In 2004, four universities sued a t-shirt manufacturer, Smack Apparel, in LSU v. Smack Apparel,24 after Smack Apparel allegedly sold six t-shirts containing colors, images and slogans related, among other things, to Oklahoma and LSU's match-up in the 2004 Sugar Bowl. For example, one of the shirts, while not containing any of LSU’s registered trademarks, was colored in the school’s customary purple and gold team colors. Another shirt was scarlet and gray — evoking Ohio State — along with a map of Ohio and the phrase “Got Seven? We do! 7 Time National Champs.”

In 2006, the United States District Court for the Eastern District of Louisiana found for the universities on their trade dress infringement claim regarding the color schemes of the universities’ football uniforms, finding all three elements required by Two Pesos — nonfunctionality, distinctiveness by acquired secondary meaning (via the Abercrombie classification scheme) and likelihood of confusion.25 The court held “that plaintiffs have established secondary meaning in their particular color schemes, logos, and designs.”26 In addition to the fact that the universities had used their respective color schemes for a long period of time, the court noted that “[t]he universities advertise items with their school colors in almost every conceivable manner, and . . . the universities’ school colors have been referenced numerous times in magazines and newspapers. The universities have even used the colors to refer to themselves, i.e., LSU sometimes refers to itself as the ‘Purple and Gold.’”27

In its likelihood of confusion analysis, the court concluded that “the universities’ color schemes, logos, and designs are extremely strong marks,”28 and that “[t]he stronger the mark, the greater the protection it receives because the greater the likelihood that consumers will confuse the junior user’s use with that to the senior user.”29 After a thorough discussion of the other factors relevant to likelihood of confusion, the court concluded that plaintiffs had established a likelihood of conclusion.30 The court also briefly discussed the nonfunctionality element in the infringement analysis, concluding that the universities had demonstrated that their color schemes, logos and designs are not functional.31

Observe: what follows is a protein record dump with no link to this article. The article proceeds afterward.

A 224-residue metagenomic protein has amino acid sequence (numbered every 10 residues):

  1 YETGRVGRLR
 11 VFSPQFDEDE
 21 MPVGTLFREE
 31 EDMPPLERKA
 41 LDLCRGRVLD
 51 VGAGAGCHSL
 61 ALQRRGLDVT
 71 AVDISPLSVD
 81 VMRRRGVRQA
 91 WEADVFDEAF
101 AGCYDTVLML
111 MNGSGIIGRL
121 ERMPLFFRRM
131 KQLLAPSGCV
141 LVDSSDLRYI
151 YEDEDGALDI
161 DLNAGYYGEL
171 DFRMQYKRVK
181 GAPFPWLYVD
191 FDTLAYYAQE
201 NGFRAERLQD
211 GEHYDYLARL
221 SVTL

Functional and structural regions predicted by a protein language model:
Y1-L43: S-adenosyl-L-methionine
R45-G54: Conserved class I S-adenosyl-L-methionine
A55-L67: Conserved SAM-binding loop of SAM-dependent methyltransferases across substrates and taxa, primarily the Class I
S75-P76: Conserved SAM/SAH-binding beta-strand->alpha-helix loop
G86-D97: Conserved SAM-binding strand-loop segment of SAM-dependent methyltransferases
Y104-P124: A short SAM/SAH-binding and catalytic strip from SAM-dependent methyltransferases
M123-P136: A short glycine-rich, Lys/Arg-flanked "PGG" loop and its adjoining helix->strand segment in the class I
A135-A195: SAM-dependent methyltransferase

Smack Apparel appealed to the Fifth Circuit, which affirmed the trial court’s decision.32 In regard to the secondary meaning analysis, the court noted that the trial court’s finding of distinctiveness by acquired secondary meaning was “consistent with the importance generally placed on sports team logos and colors by the public,”33 and further noted that the “desire by consumers to associate with a particular university supports the conclusion that team colors and logos are, in the minds of the fans and other consumers, source indicators of team-related apparel.”34 In regard to the likelihood of confusion analysis, the Fifth Circuit affirmed the district court’s analysis of the relevant factors, “particularly the overwhelming similarity of the marks and the defendant’s intent to profit from the [u]niversities’ reputation.”35 Moreover, the court stated that “[t]his creation of a link in the consumer’s mind between the t-shirts and the [u]niversities and the intent to directly profit therefrom results in ‘an unmistakable aura of deception’ and likelihood of confusion.”36

III. University of Alabama Board of Trustees v. New Life Art